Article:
But this rep also when they would come across some difficult questions, they would give me a call also just to find out what the status was on the insurance side. So that’s how that company ended up referring Mark to me. They knew that if anybody had an answer, it was going to be me.
Jay Sparks: Sure. Sure. So why do you have the answers, Murray? Because you don’t have the answer book in front of you. You decoded to finding. So why is it that it’s so easy for you to get this information and not for your peers?
Murray Durham: Well, it’s a matter of background. I came out of the engineering world. I’m very technology-based. I want to take a look. I want the information. I want to have the details. I’m used to meeting with high level people that you have to have an answer immediately, and if you don’t know the answer, you need to be very quick to let them know that you do not know. But you’ll have it to them shortly. That was just a habit of mine. So when I got into the insurance world, I carried that over. I would take a look at the policies. I would take a look at the situation, and I would read in. And I would know exactly how to get people placed. I was able to get very, very difficult people placed when I first got in, and the majority of my business at the early part of my career in insurance was referrals from other insurance agents. When they came across something that they could not figure out how to get this situation insured, they would just send the people over to me.
Jay Sparks: Can you give me an example? I think a layman wouldn’t understand because you may try to get some sort of coverage or a policy, and be told, “Oh, we don’t do that,” or, “You can’t get that.” Obviously that’s just the start of the conversation for you. So how do you move beyond that answer?
Murray Durham: Well, there’s a couple of different ways. In the past, you had to go through underwriting on the individual health policies, and if you knew how to answer questions, you could let the insurance company know exactly what the situation was. Using the correct words, you could get somebody placed. If you didn’t use the correct words, they would get declined. On some groups, you would step in and the insurance companies would not like their line of work. So you could step into a large group and it would be heavily penalized. Well, that’s when you would step in and start negotiating with key people at the insurance company to try to get those penalties dropped down lower to get a better rate.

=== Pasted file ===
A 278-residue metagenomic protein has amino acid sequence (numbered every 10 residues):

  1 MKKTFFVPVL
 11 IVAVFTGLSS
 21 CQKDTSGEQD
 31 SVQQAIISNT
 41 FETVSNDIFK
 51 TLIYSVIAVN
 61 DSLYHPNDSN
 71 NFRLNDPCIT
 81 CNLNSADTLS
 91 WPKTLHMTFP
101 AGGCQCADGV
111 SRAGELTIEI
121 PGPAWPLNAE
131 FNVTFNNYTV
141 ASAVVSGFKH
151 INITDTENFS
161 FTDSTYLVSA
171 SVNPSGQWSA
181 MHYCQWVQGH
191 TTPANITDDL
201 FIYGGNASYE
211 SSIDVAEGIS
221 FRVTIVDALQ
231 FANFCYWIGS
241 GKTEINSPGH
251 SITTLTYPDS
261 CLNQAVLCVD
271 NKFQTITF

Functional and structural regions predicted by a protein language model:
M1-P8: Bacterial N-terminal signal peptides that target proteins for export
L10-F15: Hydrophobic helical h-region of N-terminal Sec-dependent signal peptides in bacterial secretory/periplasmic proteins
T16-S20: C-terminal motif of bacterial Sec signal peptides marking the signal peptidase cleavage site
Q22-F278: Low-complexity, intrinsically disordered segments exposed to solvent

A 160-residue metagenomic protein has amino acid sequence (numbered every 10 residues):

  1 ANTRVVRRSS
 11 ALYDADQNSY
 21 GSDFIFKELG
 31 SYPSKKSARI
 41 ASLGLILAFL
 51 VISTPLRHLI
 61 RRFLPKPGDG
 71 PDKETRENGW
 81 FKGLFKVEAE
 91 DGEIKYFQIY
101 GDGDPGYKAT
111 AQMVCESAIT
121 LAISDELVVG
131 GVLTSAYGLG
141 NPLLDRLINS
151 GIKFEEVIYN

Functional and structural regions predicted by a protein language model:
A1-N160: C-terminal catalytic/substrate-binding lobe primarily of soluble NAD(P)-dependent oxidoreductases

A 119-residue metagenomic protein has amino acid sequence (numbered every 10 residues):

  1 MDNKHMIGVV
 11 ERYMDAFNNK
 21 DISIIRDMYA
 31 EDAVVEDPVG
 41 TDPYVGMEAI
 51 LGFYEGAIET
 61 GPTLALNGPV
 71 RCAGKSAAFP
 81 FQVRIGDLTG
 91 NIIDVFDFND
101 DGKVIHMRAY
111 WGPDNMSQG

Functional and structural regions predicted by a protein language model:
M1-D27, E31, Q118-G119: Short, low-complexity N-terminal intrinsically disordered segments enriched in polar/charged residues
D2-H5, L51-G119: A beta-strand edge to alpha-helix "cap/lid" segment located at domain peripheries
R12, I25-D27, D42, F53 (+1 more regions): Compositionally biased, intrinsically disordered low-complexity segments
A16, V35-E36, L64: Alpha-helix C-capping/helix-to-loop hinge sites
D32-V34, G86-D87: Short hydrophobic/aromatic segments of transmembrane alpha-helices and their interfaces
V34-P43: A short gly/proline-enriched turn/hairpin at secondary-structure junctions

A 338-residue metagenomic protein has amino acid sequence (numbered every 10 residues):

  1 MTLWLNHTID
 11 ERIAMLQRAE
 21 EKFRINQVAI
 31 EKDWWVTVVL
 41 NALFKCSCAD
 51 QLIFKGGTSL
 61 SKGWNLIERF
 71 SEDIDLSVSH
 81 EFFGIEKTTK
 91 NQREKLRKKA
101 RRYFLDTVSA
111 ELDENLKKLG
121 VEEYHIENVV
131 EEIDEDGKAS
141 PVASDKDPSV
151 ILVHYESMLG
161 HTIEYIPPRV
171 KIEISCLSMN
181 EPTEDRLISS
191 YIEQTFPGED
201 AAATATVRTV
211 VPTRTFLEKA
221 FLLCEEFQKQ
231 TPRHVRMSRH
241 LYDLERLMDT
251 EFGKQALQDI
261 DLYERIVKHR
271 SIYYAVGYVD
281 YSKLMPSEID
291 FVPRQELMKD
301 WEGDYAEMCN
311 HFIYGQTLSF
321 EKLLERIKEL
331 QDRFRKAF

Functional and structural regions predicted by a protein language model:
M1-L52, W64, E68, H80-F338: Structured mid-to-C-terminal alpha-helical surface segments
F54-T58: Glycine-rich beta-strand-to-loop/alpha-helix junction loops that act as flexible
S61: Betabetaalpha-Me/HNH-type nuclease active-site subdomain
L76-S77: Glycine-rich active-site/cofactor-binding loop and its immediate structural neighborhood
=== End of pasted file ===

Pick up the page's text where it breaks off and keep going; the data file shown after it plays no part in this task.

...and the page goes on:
Jay Sparks: So what type of details could you provide? Obviously you’re not advocated insurance fraud in any sort, but just-
Murray Durham: Oh no.
Jay Sparks: -writing something and being accurate. Two different ways can really make a big difference. Most of us that aren’t doing what you do every day don’t understand that. So it would be interesting to see kind of what … Just trying to evaluate someone that’s doing insurance with them, what types of questions would someone like you be asking so they know if they find someone like Murray?
Murray Durham: Well, on the large groups, the type things that you would take a look at is if they got a large increase. How do you get around that? And it may be mixing up just re-categorizing a couple of groups. You may have two insurance companies where they’re working together, and as long as you can a certain number or a certain group of people onto one company, then both companies will agree to do a 10% increase instead of a 40% increase. That’s what you would do.
Some of the other things that I’ve done were heavily in the medical fields. Doctors, dentists, chiropractors, medical groups. They’ve got their disability insurance, and most agents, they just think, “Okay. Any old disability plan works.” And it doesn’t. For doctors, you’re looking at what’s covered. Well, if they can come in and act as a doctor, a good disability policy is almost worthless to them. And they’d be paying heavily for it. You go in and set them up with some subspecialty coverages. Now you start taking a look, if the doctors are owners of their own business or their own practice, you do a group plan because they’re not going to leave the group. When they do, they’re retired. So you get the group plan together, and you get say four or five doctors along with half a dozen of their staff, 10-20 staff, and they’re getting $10- $15,000 a month of benefit. And yet they’re paying almost nothing for it. They pay very, very little. It’s about maybe, I would say at most about 20-25% of what they do when they go through a normal subspecialty coverage, and just knowing how to combine those is very effective.
I had one neurosurgeon that I sat down with, and his wife had referred him over to me. I had gone in. This is a group that is up in the Northern California. I went into her group, and we got $15,000 of coverage for each of the doctors for about $120-$130 per month. She went back to her husband who was making far, far more than she was, and instructed him, “Well, you’ve only got $10,000 of coverage. Obviously you need more.” He went to his financial planner, and the financial planner told him that by law he could only have $10,000. She pointed out that she got $15,000 in one policy, and when he called me up, within two days, we had multiple carriers that had agreed and we had to use the correct sequence of applying. But we had preapprovals or agreements for I believe it was $93- or $94,000 a month of coverage.